I have emphasized this before, but I will do it again: It is not recommended that you jump into anal sex right away because it can be both painful and dangerous. Instead, slowly allowing yourself to get used to the feeling of anal stimulation will allow both parties to be more comfortable, relaxed and open to further exploration.

Partners engaging in anal sex should ALWAYS use a condom due to the higher risk of infection and disease transmission. Keep in mind that you should take extra precaution regarding cleanliness before attempting any sort of anal play. Start small, do your research, protect yourself and keep an open mind! Pleasure comes in all different manners, and you will never know what you like until you try!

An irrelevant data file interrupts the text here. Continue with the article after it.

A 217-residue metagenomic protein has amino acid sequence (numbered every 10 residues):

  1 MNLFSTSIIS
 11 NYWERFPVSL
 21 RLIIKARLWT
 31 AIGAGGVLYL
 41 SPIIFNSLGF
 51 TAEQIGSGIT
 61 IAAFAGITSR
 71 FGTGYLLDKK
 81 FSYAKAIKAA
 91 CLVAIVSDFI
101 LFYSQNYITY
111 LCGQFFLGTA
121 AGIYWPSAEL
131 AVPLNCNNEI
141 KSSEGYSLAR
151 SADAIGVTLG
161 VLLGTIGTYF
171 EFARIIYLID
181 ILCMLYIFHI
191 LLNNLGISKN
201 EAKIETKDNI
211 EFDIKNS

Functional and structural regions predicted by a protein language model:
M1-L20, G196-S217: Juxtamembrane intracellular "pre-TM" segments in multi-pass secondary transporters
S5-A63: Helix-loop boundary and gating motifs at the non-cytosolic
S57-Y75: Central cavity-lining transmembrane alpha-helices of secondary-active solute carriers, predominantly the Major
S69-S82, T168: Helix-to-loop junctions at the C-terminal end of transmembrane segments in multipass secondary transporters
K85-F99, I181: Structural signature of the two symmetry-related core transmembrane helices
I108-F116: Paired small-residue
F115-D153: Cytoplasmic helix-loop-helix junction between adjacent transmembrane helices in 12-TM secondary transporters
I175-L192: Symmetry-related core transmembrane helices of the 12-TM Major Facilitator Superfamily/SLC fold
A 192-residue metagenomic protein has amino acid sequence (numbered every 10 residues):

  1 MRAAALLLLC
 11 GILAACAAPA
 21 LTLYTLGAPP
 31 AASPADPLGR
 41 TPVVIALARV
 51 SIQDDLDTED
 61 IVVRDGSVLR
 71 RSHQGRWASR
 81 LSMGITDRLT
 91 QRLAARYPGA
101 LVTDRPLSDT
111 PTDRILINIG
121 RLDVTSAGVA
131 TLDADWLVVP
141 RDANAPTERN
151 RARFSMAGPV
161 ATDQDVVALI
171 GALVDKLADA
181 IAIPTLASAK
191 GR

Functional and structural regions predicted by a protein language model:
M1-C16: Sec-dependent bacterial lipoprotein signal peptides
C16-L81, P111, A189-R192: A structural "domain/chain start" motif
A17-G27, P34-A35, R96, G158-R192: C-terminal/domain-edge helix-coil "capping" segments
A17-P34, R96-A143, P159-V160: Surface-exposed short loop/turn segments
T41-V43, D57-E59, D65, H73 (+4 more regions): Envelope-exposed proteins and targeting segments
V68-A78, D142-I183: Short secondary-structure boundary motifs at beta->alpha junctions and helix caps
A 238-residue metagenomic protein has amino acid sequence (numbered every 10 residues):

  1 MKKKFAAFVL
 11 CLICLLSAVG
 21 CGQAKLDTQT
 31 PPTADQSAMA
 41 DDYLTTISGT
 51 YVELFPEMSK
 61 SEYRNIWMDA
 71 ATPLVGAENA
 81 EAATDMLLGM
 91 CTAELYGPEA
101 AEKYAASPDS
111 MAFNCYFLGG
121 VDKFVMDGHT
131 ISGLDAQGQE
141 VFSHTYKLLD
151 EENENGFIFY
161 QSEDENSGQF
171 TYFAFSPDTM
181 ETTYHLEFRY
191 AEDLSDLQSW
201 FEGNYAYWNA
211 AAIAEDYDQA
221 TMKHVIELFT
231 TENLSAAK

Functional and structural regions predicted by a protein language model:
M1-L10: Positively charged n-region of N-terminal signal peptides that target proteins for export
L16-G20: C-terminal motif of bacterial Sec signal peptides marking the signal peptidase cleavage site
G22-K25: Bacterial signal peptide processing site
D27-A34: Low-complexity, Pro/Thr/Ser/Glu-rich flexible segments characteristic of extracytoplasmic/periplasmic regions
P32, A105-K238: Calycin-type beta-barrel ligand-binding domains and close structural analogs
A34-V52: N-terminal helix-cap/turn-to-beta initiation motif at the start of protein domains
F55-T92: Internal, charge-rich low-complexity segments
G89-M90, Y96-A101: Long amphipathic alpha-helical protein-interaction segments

O'Connell HE, Sanjeevan KV, Hutson JM (October 2005). "Anatomy of the clitoris". The Journal of Urology 174 (4 Pt 1): 1189–95.

Federation of Feminist Women’s Health Centers (1991). A New View of a Woman’s Body. Feminist Heath Press. p. 46.



Edited by Shannon Koehle

Add a Comment2 Comments

EmpowHER Guest

Being someone that was forced to have anal sex against my will for 20 years with an abusive husband, I could never tell you anything that felt sexy, arousing or remotely pleasurable about it. All I can say is don't start something you can't finish because your partner may become obsessed about it.

July 30, 2011 - 9:52am